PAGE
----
Wellington could once again be a haven for brown kiwi in seven years if a mayoral candidate's vision becomes reality, but it could mean bad news for cats and dogs.
Current deputy mayor Justin Lester's big idea would reduce the number of predators in the region to make it a pest-free environment.
He admits it's an "ambitious" idea, but has worked successfully with other native bird species in the region including tui and kākā.
"The bird life has been greatly assisted by Zealandia, but an extensive pest eradication scheme implemented by the city and regional council also greatly contributed. It's time to step up to the next level.
"Wellingtonians love our natural environment and are enjoying seeing native birds return to our suburbs," Mr Lester says.
If elected to take over from current Mayor Celia Wade-Brown, Mr Lester says he'd work with a number of groups including the SPCA, The Halo Project and other conservation groups to get rid of rats, stoats, possums, weasels and ferrets.
He says under the "right conditions" the kiwi could be returned to specific reserves around Wellington.
But while Forest and Bird agrees with making the city pest-free, having the flightless bird back in town would mean strict rules about cats and dogs.
"Kiwis are problematic because dogs and cats are major predators in the wild," Forest and Bird Wellington chair Colin Ryder says.
"You run into a problem because generally people keep those animals as pets and you'd probably have to keep cats inside at night and dogs on leads.
"Part of the problem, for dogs in particular, they like the smell of kiwis and kiwis are very fragile because they don't have a sternum, so a dog can pick it up in its mouth and kill it."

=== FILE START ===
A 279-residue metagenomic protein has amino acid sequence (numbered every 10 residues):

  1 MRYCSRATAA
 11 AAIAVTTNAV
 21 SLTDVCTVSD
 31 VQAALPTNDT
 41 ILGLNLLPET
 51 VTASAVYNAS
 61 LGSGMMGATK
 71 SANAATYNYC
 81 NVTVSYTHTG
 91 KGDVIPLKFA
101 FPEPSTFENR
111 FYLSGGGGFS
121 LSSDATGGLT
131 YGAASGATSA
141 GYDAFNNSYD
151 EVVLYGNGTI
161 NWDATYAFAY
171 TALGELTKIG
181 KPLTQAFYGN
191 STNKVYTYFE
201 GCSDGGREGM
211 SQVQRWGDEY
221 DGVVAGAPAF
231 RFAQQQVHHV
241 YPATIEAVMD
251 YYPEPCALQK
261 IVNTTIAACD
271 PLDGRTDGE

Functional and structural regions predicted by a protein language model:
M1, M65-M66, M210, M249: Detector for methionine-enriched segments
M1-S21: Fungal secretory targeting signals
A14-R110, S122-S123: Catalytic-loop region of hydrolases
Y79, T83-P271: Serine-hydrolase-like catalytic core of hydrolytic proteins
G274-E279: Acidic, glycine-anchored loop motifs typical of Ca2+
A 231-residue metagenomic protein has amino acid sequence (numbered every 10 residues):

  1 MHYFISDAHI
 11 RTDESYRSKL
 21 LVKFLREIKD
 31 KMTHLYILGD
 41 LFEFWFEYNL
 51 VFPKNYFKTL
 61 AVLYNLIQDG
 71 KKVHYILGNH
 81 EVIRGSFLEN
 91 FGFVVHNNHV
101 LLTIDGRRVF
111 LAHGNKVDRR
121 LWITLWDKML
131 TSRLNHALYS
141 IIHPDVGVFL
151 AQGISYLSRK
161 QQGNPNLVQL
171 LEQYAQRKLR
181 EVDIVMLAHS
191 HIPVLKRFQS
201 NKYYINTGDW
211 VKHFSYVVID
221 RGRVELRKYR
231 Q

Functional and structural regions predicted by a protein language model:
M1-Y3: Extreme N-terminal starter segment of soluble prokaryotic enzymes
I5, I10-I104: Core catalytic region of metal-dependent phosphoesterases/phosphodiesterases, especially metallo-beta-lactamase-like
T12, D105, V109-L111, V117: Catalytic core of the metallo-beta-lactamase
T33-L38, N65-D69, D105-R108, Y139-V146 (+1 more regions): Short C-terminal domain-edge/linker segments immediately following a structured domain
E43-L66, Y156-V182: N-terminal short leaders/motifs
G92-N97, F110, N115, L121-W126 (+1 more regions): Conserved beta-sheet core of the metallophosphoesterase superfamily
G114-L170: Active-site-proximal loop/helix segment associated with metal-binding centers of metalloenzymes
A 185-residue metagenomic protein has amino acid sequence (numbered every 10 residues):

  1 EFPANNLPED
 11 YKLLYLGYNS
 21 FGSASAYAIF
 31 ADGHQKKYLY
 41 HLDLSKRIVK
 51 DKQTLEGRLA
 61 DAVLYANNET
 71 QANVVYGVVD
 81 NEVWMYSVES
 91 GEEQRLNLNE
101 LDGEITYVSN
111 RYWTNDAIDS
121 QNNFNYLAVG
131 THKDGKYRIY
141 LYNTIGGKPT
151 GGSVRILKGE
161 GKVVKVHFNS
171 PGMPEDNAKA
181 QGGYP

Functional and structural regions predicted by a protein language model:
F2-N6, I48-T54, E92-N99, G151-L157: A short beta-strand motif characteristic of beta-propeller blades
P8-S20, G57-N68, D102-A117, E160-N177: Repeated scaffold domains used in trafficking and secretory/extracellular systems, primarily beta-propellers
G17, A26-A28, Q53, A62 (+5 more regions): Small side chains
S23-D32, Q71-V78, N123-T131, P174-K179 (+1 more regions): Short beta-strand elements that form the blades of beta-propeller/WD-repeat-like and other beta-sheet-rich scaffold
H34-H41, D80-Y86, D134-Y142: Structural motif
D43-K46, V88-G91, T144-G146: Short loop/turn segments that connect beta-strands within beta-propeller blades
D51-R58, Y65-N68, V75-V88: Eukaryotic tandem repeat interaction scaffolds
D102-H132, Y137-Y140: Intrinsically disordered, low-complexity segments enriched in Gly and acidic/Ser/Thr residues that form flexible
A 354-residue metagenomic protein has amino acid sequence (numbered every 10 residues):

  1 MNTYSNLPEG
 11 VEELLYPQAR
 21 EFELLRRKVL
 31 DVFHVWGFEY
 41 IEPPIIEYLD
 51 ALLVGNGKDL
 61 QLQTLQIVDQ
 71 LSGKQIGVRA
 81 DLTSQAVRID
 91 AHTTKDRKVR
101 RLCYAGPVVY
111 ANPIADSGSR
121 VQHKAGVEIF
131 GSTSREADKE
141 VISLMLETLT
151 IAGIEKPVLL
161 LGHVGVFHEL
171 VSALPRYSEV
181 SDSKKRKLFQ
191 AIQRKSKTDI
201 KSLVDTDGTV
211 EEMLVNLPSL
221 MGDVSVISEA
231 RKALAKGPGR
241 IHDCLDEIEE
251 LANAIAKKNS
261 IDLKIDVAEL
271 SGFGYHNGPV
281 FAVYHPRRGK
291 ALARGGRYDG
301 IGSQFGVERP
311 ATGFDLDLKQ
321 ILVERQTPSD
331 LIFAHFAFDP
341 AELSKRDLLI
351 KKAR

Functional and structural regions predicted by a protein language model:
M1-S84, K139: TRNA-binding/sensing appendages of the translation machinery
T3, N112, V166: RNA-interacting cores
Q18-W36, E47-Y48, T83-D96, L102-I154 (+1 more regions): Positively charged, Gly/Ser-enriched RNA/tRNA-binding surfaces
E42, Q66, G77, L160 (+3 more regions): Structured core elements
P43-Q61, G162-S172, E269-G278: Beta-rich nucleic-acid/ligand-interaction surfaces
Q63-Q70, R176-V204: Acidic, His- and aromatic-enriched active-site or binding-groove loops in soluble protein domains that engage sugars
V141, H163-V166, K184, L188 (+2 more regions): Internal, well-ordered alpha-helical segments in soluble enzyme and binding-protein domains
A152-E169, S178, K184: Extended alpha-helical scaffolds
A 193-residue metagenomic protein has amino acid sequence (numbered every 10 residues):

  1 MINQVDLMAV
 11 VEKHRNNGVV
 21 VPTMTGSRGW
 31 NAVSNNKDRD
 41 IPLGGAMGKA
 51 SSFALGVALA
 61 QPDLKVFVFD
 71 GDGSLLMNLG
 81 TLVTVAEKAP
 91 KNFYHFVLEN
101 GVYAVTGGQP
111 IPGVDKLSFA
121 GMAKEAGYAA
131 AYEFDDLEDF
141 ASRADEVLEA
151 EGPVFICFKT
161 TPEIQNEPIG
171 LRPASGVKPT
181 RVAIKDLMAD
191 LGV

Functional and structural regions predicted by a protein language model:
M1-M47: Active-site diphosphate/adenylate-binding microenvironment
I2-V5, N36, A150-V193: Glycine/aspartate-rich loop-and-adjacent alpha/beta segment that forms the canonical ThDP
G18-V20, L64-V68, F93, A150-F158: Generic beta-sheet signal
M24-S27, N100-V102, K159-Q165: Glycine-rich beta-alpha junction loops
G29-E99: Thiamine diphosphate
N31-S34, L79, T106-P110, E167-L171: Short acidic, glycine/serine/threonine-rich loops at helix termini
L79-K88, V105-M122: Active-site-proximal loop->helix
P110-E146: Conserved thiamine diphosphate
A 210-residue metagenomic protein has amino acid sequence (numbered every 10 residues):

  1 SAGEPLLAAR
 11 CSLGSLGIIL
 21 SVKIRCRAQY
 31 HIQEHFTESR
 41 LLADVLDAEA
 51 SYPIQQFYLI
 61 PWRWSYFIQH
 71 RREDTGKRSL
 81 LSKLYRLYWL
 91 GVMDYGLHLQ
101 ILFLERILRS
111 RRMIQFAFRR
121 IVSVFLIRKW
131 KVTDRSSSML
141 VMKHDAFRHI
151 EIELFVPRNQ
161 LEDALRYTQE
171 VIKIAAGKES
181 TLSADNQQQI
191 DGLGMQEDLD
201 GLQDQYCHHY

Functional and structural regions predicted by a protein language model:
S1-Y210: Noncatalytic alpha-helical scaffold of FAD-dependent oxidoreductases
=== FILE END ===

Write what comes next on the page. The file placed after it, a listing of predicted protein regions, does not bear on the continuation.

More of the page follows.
Mr Ryder says there have been cases outside Wellington where a single dog has killed several kiwi in one incident.
But he says having a predator-free city was "technically possible" and wouldn't be too much of a stretch from the work already done by more than 140 community conservation groups.
It would involve a major trapping operation, which would include a buffer zone.
"If they have an incursion, the area is hit very hard. There's nothing new about the approach, it's just a matter of scale."
Mr Lester says kiwi were once common in Wellington and it could happen again.
"[It's] realistic to think we can repopulate Wellington with kiwi again. Let's bring back these iconic birds back home to Wellington."
Geoff Simmons, from the Halo Project, says the idea would be a "call to arms" for people to get behind the idea of getting rid of pests.
It could turn Wellington's 'Coolest Little Capital' title into the 'Natural Capital', Mr Simmons says.
The plan also has the backing of the SPCA and the Polhill Restoration Group, which says areas like Polhill Gully and Makara Peak, targets of trapping programmes, would be "ideal" places for kiwi.